A phone survey conducted in 2008 of more than 1,000 adults in the U.S. demonstrated that there is a low level of awareness about blood disorders and hematology in general.
- Only one consumer in five (21 percent) named a hematologist as the type of medical doctor who treats patients with blood-related conditions, diseases, or disorders.
- When asked to list blood-related conditions or diseases (without assistance), 36 percent listed leukemia, 22 percent listed anemia, 11 percent named sickle cell anemia, and 8 percent named hemophilia. Blood clotting disorders, lymphoma, myeloma, and deep-vein thrombosis were named by fewer than 4 percent of respondents.
- When asked if they had heard of deep-vein thrombosis, only 40 percent reported being aware of it. Additionally, fewer than four in 10 people (39 percent) could identify hematologists as the medical doctors most likely to treat deep-vein thrombosis.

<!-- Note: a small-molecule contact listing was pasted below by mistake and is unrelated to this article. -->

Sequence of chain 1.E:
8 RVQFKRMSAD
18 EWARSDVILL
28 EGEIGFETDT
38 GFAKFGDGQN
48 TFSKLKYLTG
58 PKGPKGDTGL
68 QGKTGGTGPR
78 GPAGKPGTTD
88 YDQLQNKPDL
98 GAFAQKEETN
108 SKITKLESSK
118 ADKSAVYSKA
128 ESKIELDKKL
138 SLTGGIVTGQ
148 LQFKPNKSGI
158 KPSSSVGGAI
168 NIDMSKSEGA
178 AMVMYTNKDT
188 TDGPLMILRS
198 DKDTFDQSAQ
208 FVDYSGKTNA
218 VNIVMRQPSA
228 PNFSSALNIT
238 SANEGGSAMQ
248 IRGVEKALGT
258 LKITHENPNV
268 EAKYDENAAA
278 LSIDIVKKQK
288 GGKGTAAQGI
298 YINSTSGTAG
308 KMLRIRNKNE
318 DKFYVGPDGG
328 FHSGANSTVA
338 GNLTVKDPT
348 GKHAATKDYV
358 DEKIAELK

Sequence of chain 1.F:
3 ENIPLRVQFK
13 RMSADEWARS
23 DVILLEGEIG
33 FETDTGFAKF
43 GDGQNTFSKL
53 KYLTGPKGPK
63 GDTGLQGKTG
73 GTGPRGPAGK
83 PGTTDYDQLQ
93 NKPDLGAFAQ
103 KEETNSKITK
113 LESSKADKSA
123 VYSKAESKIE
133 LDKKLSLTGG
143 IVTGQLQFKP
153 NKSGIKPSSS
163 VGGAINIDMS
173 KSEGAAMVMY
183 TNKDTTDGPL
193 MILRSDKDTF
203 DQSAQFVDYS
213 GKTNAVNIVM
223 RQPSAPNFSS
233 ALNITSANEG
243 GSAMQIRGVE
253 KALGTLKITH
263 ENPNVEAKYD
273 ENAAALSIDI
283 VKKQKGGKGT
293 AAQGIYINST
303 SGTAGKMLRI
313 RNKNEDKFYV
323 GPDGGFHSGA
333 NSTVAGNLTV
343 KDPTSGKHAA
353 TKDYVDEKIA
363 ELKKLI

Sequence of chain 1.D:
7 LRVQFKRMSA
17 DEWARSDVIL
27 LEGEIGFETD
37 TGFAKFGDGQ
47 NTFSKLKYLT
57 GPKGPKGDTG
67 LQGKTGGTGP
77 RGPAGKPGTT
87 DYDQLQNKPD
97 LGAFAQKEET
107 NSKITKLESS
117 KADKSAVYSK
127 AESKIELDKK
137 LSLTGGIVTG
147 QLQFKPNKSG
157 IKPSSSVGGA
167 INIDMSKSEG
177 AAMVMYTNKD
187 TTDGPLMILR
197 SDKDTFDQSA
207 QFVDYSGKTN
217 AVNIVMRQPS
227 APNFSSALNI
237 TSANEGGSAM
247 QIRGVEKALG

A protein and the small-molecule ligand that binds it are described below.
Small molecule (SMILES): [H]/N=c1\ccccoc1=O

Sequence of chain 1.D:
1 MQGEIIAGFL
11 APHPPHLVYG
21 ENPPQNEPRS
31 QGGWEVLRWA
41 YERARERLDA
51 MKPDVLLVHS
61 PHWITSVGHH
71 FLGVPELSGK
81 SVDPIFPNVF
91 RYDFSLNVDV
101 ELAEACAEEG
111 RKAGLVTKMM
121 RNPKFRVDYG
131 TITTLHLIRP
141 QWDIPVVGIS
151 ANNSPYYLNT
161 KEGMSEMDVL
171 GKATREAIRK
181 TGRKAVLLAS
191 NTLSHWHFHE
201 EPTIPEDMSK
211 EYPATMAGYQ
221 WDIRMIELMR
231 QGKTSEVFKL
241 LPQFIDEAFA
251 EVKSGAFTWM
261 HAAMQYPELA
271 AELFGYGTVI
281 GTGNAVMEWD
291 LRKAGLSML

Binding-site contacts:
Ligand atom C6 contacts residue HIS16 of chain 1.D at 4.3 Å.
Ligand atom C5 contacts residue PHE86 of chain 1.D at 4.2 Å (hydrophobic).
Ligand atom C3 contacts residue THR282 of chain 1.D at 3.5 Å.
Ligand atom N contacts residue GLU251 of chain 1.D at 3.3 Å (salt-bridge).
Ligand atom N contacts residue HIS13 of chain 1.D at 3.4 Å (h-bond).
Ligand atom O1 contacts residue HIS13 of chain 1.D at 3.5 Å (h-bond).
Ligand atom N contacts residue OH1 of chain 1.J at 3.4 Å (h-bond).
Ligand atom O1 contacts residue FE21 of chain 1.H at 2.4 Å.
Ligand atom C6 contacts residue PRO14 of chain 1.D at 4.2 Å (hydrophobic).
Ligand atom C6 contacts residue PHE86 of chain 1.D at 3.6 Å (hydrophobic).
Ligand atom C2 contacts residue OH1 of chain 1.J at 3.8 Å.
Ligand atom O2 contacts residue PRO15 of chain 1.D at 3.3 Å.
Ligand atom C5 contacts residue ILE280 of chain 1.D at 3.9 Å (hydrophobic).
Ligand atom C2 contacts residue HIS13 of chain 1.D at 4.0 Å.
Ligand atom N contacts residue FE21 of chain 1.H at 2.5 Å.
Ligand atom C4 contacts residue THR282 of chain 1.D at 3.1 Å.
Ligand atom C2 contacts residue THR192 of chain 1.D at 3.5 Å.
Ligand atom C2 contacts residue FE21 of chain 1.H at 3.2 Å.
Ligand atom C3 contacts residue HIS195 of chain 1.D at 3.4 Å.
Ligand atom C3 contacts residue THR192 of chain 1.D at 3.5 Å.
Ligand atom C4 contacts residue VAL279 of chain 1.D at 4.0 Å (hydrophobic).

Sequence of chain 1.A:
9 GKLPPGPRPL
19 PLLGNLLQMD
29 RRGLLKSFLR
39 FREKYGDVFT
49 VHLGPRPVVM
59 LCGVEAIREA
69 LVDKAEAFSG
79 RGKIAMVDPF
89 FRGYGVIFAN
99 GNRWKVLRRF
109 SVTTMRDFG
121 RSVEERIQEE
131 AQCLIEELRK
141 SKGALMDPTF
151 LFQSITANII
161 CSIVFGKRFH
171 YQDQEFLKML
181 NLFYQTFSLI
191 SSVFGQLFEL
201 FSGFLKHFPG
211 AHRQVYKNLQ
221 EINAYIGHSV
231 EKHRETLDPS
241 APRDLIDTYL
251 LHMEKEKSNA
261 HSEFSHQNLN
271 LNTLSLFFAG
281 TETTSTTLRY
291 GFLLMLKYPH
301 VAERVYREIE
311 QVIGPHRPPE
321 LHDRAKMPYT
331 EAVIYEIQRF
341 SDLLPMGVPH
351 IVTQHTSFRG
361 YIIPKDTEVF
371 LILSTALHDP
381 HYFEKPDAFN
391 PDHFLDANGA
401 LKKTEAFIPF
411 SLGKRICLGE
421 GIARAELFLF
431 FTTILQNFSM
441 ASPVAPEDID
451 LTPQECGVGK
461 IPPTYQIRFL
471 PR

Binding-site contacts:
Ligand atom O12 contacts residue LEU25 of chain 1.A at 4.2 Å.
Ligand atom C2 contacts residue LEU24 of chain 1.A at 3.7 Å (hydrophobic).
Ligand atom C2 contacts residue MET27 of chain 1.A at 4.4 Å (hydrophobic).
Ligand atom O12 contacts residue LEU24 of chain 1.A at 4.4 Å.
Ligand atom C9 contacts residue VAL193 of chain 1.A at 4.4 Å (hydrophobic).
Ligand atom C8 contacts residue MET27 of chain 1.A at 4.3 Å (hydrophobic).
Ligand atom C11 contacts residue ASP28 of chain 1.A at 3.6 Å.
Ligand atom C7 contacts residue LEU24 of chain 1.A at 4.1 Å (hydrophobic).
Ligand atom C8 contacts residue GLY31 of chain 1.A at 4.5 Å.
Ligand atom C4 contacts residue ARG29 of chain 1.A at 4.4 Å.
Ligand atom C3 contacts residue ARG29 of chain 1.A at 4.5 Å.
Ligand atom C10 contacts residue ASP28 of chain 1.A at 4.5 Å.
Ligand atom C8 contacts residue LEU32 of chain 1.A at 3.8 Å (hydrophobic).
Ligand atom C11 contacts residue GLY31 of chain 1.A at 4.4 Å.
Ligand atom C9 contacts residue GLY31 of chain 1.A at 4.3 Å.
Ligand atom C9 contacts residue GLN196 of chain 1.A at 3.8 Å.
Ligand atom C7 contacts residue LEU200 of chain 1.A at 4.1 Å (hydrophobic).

As a result, the American Society of Hematology developed patient information designed to educate the public about the importance of healthy blood and raise awareness about the most common blood diseases, such as anemia, bleeding and clotting disorders, and blood cancers. The content and messages presented in the Patients portal of this website have been reviewed and approved by a scientific advisory panel of hematologists who are members of ASH, the premier membership association representing more than 16,000 hematologists worldwide.
Scientific Advisory Board
Peter D. Emanuel, MD [Chair]
Winthrop P. Rockefeller Cancer Institute, University of Arkansas for Medical Sciences, Little Rock, AR
Christopher Bredeson, MD
The Medical College of Wisconsin, Milwaukee, WI
Elaine S. Chottiner, MD
Ann Arbor Hematology Oncology Associates, Ypsilanti, MI
Brad Kahl, MD
University of Wisconsin, Madison, WI
Ginna G. Laport, MD
Stanford University Medical Center, Stanford, CA
Zora R. Rogers, MD
University of Texas Southwestern Medical Center, Dallas, TX